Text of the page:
Updated: Apr 10
There are so many changes that we experience during pregnancy - shifting priorities, new emotions, and physical changes.
As women, we’re no strangers to change. After all, during puberty our bodies changed a lot… heck each month our bodies change with our cycle. One noticeable change during puberty is breast development… but did you know that breasts aren’t actually fully developed until pregnancy? In fact, there are many changes that happen to the breasts during pregnancy.
You might be wondering "How will my breasts change during pregnancy?" Of course many women expect to get bigger boobs. But there are many changes that happen to breasts during pregnancy.
It is no secret that breast tenderness is one of the early signs of pregnancy. This is because your breasts are literally beginning the process of developing more breast tissue…
So your breasts are essentially made up of glandular tissue and fat. During pregnancy, a healthy woman will create more breast tissue leading to growth in breast size.
During the early days, many women report these sensations of tenderness along with noticing “road map veins”. This is due to the increased blood flow in the body in early pregnancy, specifically to the breasts for growth.
Breast growth will happen at a different rate for everyone. It doesn’t really matter how much your breasts change, but rather it is important that you do notice some changes in your breasts. Sometimes women with hormonal disorders such as thyroid conditions, diabetes, or PCOS will experience little to no breast growth in pregnancy. While this may be their own normal, it is a red flag that breast milk production may be challenging, so it is ideal to consult prenatally with a lactation consultant to develop a plan for reaching your breastfeeding goals.
Beyond breast tenderness and growth, many women will begin to notice changes in the nipples.
The areola may appear to grow in size, the nipples may darken, and Montgomery’s glands may become more prominent.
What does all this mean and why does it happen?
Well, to breastfeed your baby of course!
When infants are born, they have very poor vision. They cannot easily distinguish details and are very near sighted (their depth of vision is about 20cm, approximately the same distance from the mother’s breast to her face).
When you’re nearly blind and hungry, wouldn’t it be helpful to have a giant target on your food source? That’s essentially what the nipple/areola darkening serves as: a giant target for baby to find his/her food.
Okay, that makes sense… but what are Montgomery’s glands?
Have you ever noticed little bumps around the base of your nipple? Those are Montgomerys glands. They secrete an “oil” that lubricates the nipple to improve breastfeeding ease, and has antibacterial properties! Furthermore, the secretions contain scents that lure your baby to the breast encouraging them to feed.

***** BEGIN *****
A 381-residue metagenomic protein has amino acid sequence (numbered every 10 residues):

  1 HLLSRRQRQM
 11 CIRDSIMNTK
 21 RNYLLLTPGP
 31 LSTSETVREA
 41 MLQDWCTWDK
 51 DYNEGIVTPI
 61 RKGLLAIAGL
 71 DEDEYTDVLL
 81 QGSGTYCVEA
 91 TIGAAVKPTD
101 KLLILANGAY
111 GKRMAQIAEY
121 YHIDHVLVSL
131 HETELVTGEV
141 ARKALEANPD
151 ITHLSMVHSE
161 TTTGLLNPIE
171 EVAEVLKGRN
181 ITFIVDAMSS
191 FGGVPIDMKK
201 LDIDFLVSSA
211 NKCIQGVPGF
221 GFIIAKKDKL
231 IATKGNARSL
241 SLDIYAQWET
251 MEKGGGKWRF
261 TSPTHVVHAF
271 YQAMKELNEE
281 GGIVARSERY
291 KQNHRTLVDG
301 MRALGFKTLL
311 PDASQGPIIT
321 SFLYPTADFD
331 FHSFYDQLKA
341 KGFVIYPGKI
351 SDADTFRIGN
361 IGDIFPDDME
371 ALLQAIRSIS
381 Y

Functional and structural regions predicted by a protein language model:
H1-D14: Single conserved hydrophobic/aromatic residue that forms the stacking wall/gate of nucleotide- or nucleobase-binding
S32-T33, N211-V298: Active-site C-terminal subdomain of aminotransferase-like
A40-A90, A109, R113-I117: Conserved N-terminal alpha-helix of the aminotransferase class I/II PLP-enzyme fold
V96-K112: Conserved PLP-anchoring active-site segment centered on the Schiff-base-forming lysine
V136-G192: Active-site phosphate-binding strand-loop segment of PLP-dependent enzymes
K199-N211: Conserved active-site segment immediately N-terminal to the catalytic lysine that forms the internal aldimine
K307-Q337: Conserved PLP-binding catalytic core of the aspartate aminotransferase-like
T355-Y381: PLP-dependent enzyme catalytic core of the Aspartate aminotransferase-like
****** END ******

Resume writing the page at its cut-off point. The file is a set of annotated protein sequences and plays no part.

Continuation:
Our bodies are literally so amazing!
Beyond just visual changes and sensation changes, some mothers notice functional changes… I’m talking about “discharge”. Some women will experience no nipples discharge whatsoever, others may experience a thick crust forming over the nipple, and others yet might experience full out leaking of fluid. This, my lovely MamaBears, is colostrum! There are few studies done on prenatal colostrum and it is undetermined how “nutritious” it is or isn’t, but this is very similar to the “first milk” you will make after your baby is born.
Next month I will share more information about colostrum and prenatal expression with you, but for now, I want you to know one thing about colostrum in pregnancy: It’s normal to have it, it’s normal to not. This will not indicate anything about your breastfeeding experience once your baby arrives.
So moral of the story, if you just found out you’re pregnant, don’t be surprised if your breasts suddenly are larger, nipples darker, and leaking some mysterious fluids. You might even grow some hair around your nipples! And that’s totally normal!
Do you have any other questions about breastfeeding or preparing to breastfeed your baby? If so, you can ask them in the comments below, or contact me to set up a prenatal lactation visit.
Jaimie Zaki is a military wife, homeschooling mother of 4, birth doula, author, and International Board Certified Lactation Consultant (IBCLC) residing in North Texas. Jaimie provides both in home and virtual breastfeeding support for pregnant and breastfeeding mothers. When she's not helping women breastfeed, you can find Jaimie baking sourdough bread, attempting to keep her garden alive, and playing with her chickens.